A System of Practical Nosology: To which is Prefixed, a Synopsis of the Systems of Sauvages, Linnĉus, Vogel, Sagar, Macbride, Cullen, Darwin, Crichton, Pinel, Parr, Swediaur and Young

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C.S. Van Winkle, 1821 - Diseases - 386 pages
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Page iv - Congress of the United States, entitled, " An act for the encouragement of learning, by securing the copies of maps, charts and books, to the authors and proprietors of such copies, during the times therein mentioned ; " and also to an act. entitled, " An act, supplementary to an act, entitled an act for the encouragement of learning, by securing the copies of maps, charts and books, to the authors and proprietor? of such copies, during the times therein mentioned...
Page iv - Wilson, of the said district, hath deposited in this office the title of a book, the right whereof he claims as author and proprietor, in the words following...
Page 241 - A vesicular disease, which, in most of its forms, passes through a regular course of increase, maturation, and decline, and terminates in about ten, twelve, or fourteen days.
Page 248 - The term was intended by Dr. Willan to comprise, together with the " noli me tangere" affecting the nose and lips, other slow tubercular affections, especially about the face, commonly ending in ragged ulcerations of the cheeks, forehead, eyelids, and lips, and sometimes occurring in other parts of the body, where they gradually destroy the skin and muscular parts to a considerable depth.
Page 240 - Vesicula ( Vesicle) : a small orbicular elevation of the cuticle, containing lymph, which is sometimes clear and colourless, but often opaque, and whitish or pearl-coloured. It is succeeded either by scurf or by a laminated scab.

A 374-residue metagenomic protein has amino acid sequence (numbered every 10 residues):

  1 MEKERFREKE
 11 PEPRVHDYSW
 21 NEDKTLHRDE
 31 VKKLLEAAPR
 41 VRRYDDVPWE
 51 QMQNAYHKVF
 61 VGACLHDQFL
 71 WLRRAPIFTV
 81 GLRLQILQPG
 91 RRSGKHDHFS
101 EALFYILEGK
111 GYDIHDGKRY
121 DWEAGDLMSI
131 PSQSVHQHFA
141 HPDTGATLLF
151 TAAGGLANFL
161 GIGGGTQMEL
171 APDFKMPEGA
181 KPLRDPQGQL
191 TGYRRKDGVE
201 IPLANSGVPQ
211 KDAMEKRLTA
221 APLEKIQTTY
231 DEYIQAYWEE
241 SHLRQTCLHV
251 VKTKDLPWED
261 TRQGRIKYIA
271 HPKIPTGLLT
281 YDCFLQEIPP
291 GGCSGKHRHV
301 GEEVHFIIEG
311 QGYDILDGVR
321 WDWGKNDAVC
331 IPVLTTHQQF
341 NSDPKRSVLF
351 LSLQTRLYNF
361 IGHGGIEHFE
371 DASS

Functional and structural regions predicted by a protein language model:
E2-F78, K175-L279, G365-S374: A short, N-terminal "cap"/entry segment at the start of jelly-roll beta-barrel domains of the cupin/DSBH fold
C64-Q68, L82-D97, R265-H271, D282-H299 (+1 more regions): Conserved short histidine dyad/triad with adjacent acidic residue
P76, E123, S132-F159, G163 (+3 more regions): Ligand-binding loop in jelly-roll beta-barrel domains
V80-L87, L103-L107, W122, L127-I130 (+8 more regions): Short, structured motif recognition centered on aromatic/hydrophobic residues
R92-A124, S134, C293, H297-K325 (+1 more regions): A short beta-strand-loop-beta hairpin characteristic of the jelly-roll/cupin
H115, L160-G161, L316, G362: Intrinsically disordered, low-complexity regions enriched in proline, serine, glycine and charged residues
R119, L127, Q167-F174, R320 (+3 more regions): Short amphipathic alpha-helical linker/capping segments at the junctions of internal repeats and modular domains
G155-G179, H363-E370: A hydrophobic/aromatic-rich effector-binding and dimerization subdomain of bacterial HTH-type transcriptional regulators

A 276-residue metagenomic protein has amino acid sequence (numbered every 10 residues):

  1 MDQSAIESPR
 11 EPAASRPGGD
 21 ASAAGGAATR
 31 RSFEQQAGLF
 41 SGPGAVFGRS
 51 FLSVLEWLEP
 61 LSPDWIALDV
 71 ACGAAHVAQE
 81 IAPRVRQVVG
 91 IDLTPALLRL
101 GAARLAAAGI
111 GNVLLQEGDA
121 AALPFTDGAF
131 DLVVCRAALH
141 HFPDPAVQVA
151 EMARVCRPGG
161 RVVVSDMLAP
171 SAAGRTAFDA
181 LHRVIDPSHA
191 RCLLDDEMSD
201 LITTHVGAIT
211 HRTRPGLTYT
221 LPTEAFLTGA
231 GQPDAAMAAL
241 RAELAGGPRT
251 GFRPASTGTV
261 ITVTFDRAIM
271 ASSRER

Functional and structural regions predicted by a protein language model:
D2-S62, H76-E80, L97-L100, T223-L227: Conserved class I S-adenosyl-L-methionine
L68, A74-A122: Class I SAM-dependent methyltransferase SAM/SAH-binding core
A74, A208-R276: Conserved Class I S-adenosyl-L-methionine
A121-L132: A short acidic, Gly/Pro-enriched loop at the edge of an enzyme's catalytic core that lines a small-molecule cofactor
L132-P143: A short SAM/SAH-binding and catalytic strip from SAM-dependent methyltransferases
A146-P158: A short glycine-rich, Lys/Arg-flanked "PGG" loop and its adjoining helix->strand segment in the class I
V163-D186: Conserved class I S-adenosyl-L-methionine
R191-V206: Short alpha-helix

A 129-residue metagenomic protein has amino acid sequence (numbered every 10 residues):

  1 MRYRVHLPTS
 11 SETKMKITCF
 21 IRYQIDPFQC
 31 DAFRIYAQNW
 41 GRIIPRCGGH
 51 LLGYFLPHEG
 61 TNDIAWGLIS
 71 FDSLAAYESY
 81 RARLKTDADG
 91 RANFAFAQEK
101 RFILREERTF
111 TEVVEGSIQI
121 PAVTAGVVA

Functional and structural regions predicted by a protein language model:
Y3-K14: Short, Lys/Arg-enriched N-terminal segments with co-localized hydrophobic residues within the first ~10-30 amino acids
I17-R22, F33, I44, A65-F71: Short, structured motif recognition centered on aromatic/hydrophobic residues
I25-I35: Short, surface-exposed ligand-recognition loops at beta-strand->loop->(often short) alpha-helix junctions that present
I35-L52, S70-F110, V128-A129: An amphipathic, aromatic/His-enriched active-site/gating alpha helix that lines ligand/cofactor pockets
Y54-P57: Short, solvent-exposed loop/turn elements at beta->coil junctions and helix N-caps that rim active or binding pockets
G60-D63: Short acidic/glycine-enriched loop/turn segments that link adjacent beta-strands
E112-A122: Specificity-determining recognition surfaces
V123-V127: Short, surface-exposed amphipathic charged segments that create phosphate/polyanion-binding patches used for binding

Page 236 - Transactions of a Society for the Improvement of Medical and Chirurgical Knowledge.
Page 248 - Greeks), is principally characterized by the appearance of shining tubercles, of different sizes, of a dusky red or livid colour, on the face, ears, and extremities ; together with a thickened and rugous state of the skin, a diminution or total loss of its sensibility, and a falling off of all the hair, except that of the scalp.
Page 243 - An eruption of small vesicles on various parts of the skin, usually set close or crowded together; with little or no inflammation around their bases, and unattended by fever.
Page 246 - ... of a week (attaining the magnitude of a large wart), and then begin to subside, becoming flattened to the level of the cuticle in about ten days ; in other instances they advance less rapidly, and the elevation which they acquire is less considerable ; in fact they are less distinctly tubercular. But in these cases they are more permanent ; and as they gradually subside to the level of the surface, they creep along in one direction, as, for example, across the face or along the limbs, checkering...
Page 311 - Observations on the Arguments of Professor Rush, in favour of the inflammatory nature of the disease produced by the bite of a mad dog, by James Mease, MD Philadelphia.

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